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Nutter Bank Report, June 2010

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06.30.2010 | Legal Update

Headlines

1.  Conference Committee Approves Regulatory Reform Bill
2.  Final Guidance Issued on Incentive Compensation Arrangements
3.  Borrower’s Bid to Enjoin Home Foreclosure Is Denied
4.  Transaction Account Guarantee Program Is Extended
5.  Other Developments: Right to Unionize and Supervisory Conversions

Full Reports

1.  Conference Committee Approves Regulatory Reform Bill

The Dodd-Frank Wall Street Reform and Consumer Protection Act, proposed financial regulatory reform legislation of a size and scale not seen since the early 1930s, was reported out of a congressional conference committee on June 25 and will likely soon be voted on by both the full House and Senate.  The legislation would re-structure the financial services regulatory system as well as impose new restrictions on particular financial products and services.  Although the legislative purpose is, in general, to prevent another systemic crisis by reining in excessive risk-taking by large banks and other institutions that are systemically significant, smaller institutions including community banks will suffer collateral damage on several fronts.  A detailed summary of the 2,319-page bill will be included in an upcoming special edition of the Nutter Bank Report.  Among other provisions, the bill would:

  • Establish the Financial Stability Oversight Council to identify and manage risk throughout the financial system.  The Council would be chaired by the Treasury Secretary and include the Federal Reserve Board, SEC, CFTC, OCC, FDIC, FHFA, NCUA and the new Consumer Financial Protection Bureau, among other members.
  • Establish the Consumer Financial Protection Bureau within the Federal Reserve, led by an independent director appointed by the President and confirmed by the Senate.  The CFPB would have a dedicated budget paid by the Federal Reserve System but would autonomously write consumer protection rules governing all financial institutions offering consumer financial products or services.
  • Abolish the Office of Thrift Supervision and create a new thrift regulatory division within the Office of the Comptroller of the Currency.  The OCC would be permitted to issue new federal thrift charters, and the OCC would regulate, supervise and examine federal thrifts.  The OTS’s treatment of a mutual holding company’s waived dividends would be grandfathered.
  • Require the federal banking agencies to write regulations generally prohibiting proprietary trading, investment in and sponsorship of hedge funds and private equity funds, and limiting relationships with hedge funds and private equity funds.
  • Require large, complex financial companies to periodically submit plans for their rapid and orderly winding up in the event they fail.  Higher capital requirements and restrictions on growth and activities would be imposed if these companies fail to submit acceptable and timely plans.
  • Eliminate trust preferred securities as a permissible component of Tier 1 capital while grandfathering existing trust preferred securities, except that bank holding companies with less than $500 million in assets and which otherwise qualify as small bank holding companies under the Federal Reserve’s policy statement on small bank holding companies would be exempt.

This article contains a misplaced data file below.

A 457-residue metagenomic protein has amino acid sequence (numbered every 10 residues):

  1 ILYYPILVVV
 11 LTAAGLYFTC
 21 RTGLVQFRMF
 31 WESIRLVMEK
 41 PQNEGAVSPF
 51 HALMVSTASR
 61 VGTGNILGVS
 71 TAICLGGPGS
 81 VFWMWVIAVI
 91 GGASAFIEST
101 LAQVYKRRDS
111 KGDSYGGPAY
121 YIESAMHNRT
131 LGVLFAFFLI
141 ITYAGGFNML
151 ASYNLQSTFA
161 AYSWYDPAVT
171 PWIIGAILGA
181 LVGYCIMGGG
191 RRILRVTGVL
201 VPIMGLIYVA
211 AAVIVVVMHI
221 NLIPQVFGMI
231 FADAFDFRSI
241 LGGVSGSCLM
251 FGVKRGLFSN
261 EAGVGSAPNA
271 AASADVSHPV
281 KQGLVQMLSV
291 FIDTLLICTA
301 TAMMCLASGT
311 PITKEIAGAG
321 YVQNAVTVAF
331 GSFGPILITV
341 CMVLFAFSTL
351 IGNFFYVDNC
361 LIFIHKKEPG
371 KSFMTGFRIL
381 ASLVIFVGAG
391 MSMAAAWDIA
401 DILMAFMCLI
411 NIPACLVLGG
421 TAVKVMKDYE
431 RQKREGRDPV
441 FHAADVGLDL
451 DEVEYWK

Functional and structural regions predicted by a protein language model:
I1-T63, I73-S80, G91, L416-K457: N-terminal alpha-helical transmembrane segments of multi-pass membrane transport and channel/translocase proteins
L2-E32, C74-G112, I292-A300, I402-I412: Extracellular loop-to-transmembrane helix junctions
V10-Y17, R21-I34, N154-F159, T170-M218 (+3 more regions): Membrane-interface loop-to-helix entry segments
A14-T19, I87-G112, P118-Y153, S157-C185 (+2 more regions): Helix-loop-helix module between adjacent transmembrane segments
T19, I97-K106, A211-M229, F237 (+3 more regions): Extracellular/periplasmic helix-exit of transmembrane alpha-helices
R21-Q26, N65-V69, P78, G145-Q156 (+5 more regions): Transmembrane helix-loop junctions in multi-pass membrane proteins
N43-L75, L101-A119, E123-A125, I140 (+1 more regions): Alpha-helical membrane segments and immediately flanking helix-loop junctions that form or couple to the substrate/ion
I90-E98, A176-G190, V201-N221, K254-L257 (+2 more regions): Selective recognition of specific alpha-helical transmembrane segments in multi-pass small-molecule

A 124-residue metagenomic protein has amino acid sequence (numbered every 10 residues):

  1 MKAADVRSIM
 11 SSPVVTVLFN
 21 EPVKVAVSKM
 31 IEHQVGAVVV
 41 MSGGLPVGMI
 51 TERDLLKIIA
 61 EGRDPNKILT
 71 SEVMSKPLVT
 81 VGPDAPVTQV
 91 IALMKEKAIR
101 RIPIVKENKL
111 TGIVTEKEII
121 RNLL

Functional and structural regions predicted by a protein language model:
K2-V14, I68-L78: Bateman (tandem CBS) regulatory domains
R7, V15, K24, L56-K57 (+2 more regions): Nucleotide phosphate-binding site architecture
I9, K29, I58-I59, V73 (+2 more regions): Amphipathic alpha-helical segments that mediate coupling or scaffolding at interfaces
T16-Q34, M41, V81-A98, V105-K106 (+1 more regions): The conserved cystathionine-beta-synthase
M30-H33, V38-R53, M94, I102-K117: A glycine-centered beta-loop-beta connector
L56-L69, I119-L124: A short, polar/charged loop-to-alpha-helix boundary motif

• Require mortgage lenders including banks to ensure a borrower’s ability to repay, prohibit certain pre-payment penalties, impose new disclosure requirements in connection with adjustable rate mortgage loans, lower the interest rate and points and fees thresholds that define high-cost mortgage loans and impose penalties for non-compliance.
  • Bar the OCC from determining that state laws are inapplicable to federally chartered banks and savings associations unless the laws “prevent or significantly interfere” with the ability of those federally chartered institutions to exercise powers granted under federal law.
  • Require the Federal Reserve to issue rules to ensure that interchange fees charged to merchants in connection with debit card transactions are reasonable and proportional to the cost of processing those transactions.
  • Permit interest to be paid on commercial demand deposit accounts.
  • Permanently increase deposit insurance coverage for banks, savings associations and credit unions to $250,000, retroactive to January 1, 2008.


2.  Final Guidance Issued on Incentive Compensation Arrangements

The federal banking agencies on June 21 issued final guidance on incentive compensation arrangements.  The guidance states that it is based on three fundamental principles: (1) incentive compensation arrangements at banking organizations should provide employees incentives that appropriately balance risk and financial results in a manner that does not encourage employees to expose their organizations to imprudent risk; (2) the arrangements should be compatible with effective controls and risk management; and (3) the arrangements should be supported by strong corporate governance, including active and effective oversight by the organization’s board of directors.  Incentive compensation arrangements at banks and bank holding companies should not provide incentives for employees to take risks that could jeopardize the safety and soundness of the organization.  The guidance seeks to address the safety and soundness risks of incentive compensation practices by focusing on the basic problems they can pose from a risk-management perspective.  Incentive compensation arrangements – if improperly structured – can give employees incentives to take imprudent risks, according to the guidance.